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Cuba’s Generation of Scarcities Has Taken to the Streets

Young people long for a better Cuba and say that is why they took to streets to shout “homeland and life.” (EFE/Yander Zamora)

14ymedio bigger14ymedio, Alberto Hernández, Santiago de Cuba, July 20, 2021 — “The word hunger is etched into my bones.” From the time he was born until he was almost 20 years old, Ruben grew up in a dysfunctional family where he suffered from malnutrition. “I ate poorly and only once a day,” he says. He is one of the thousands of young Cubans who these days are protesting in the streets, demanding freedom and an end to the current system.

Robbed of nutrients, his body did not develop normally. “In my teenage years I looked like I was eight-years-old,” he says. “After I turned to the streets to support myself, I was finally able get a little more to eat.” From that point on he started to grow and and managed to recover a bit. “I am one of those who was always afraid of going hungry so now I’ll go anywhere to shout patria y vida” [homeland and life].”

His generation has been deeply impacted by scarcity. “I remember we use to get chicken once a month,” recounts Ignacio. “On one occasion my mother left my lunch out and, when I got home from school, I found the neighbor’s cat eating continue reading

my monthly ration of chicken.” He has hated cats ever since. “And now I am all about “down Diaz-Canel!” he yells.

Yamila, a single 23-year-old mother, is desperate. “I don’t have milk. When there’s a blackout, there’s no bread, you can’t get rice, you can’t get sugar, there’s no meat, there’s nooooothing!” she shouts between expletives. She was among the mothers demonstrating in Santiago de Cuba on July 11.

Jobs in Cuba do not pay enough for young people to live on so many look for other options. “I graduated in civil engineering, like my father wanted, but now I transport passengers on my uncle’s electric motorcycle,” says Antonio. He was one of the many motorcyclists supporting Sunday’s demonstrations in Santiago. “I don’t want to spend my whole life driving people around. Down with communism!”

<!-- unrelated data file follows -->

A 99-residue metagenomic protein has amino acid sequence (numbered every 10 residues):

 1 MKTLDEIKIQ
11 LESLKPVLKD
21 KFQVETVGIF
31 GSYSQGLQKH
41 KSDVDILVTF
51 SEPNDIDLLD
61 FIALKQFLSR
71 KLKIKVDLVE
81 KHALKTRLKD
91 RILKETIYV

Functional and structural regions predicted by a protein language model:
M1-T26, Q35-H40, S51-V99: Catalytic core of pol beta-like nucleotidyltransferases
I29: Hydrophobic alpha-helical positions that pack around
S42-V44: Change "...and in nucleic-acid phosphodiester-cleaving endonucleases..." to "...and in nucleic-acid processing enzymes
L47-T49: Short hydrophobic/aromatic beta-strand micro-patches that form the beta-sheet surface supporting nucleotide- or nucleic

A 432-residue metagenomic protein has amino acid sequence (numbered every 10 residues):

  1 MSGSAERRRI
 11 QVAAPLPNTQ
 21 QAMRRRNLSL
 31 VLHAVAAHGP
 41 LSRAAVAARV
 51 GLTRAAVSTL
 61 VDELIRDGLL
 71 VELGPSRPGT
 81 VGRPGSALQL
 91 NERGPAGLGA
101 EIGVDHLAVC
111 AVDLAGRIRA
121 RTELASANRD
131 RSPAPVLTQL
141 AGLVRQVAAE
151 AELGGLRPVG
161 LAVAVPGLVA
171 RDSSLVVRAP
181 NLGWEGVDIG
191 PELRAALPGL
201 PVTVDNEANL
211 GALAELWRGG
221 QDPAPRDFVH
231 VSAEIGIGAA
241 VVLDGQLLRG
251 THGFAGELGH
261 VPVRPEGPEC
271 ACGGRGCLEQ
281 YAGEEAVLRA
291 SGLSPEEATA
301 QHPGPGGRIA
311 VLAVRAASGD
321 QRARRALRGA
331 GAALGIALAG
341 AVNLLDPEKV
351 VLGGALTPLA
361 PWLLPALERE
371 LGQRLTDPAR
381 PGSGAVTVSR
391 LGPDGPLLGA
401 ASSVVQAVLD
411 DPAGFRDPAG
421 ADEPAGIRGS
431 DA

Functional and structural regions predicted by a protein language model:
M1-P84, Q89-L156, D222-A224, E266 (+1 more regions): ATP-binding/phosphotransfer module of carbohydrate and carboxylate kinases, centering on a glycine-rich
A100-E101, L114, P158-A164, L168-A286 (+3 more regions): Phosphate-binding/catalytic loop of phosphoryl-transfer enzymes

“Listen, talk to your aunt in Italy and tell her I am looking for an American who’ll marry me. I can’t stand mountain life anymore. As bad as it is here, it’s worse in Songo,” implores Dalia, who lives in a rural town in the province. “It doesn’t matter if he’s old, though I’d prefer him to be young and strong. What matters is that he gets me out of this prison. I have photos on my phone I can send over the internet.”

Eduardo and Marta are bewildered by their offspring, both professionals. “We gave our children the best education possible under communism,” they say. But after graduating from university, both made it clear they did not want to stay in Cuba. They did not want to live a life of poverty, hunger and scarcity like their parents had.

Today, their daughter lives in Chile and their son in Belgium. Both are well established in their chosen professions. Both express support for the demonstrations from the trenches of social media.

Gisela recounts these anecdotes with a certain sadness in her eyes. She graduated as a health care professional in 2018. “When I started working, I earned a little more than 1,000 pesos a month. I remember at the time the exchange rate was 25 pesos the dollar, and I could afford to go to and from work and buy a sandwich.

Now, after currency unification, she earns 4,000 pesos a month. “Supposedly, it’s more money but in reality it’s the same or less. Now my commute costs 80 pesos, 40 pesos each way, and the sandwich costs 20. A total of 100 pesos, four times more than before. And that doesn’t take into account that almost everything I need can only be bought with hard currency, which I do not have.” That is why, she says, she longs for a better Cuba and took to the streets to shout “patria y vida.”

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Hundreds of Motorcyclists in Santiago de Cuba Struggle to Get Gasoline

A crowd of desperate drivers hoping to fill their gas tanks at a service station in Santiago de Cuba.

14ymedio bigger14ymedio, Alberto Hernández, Santiago de Cuba, July 1, 2021 — “I’ve been here since Thursday morning. It’s now Tuesday and I am still waiting,” complains one customer, a motorcyclist among a crowd of desperate riders hoping to fill their gas tanks at the La Cubana service station in Santiago de Cuba in front of Antonio Maceo Plaza in Santiago de Cuba.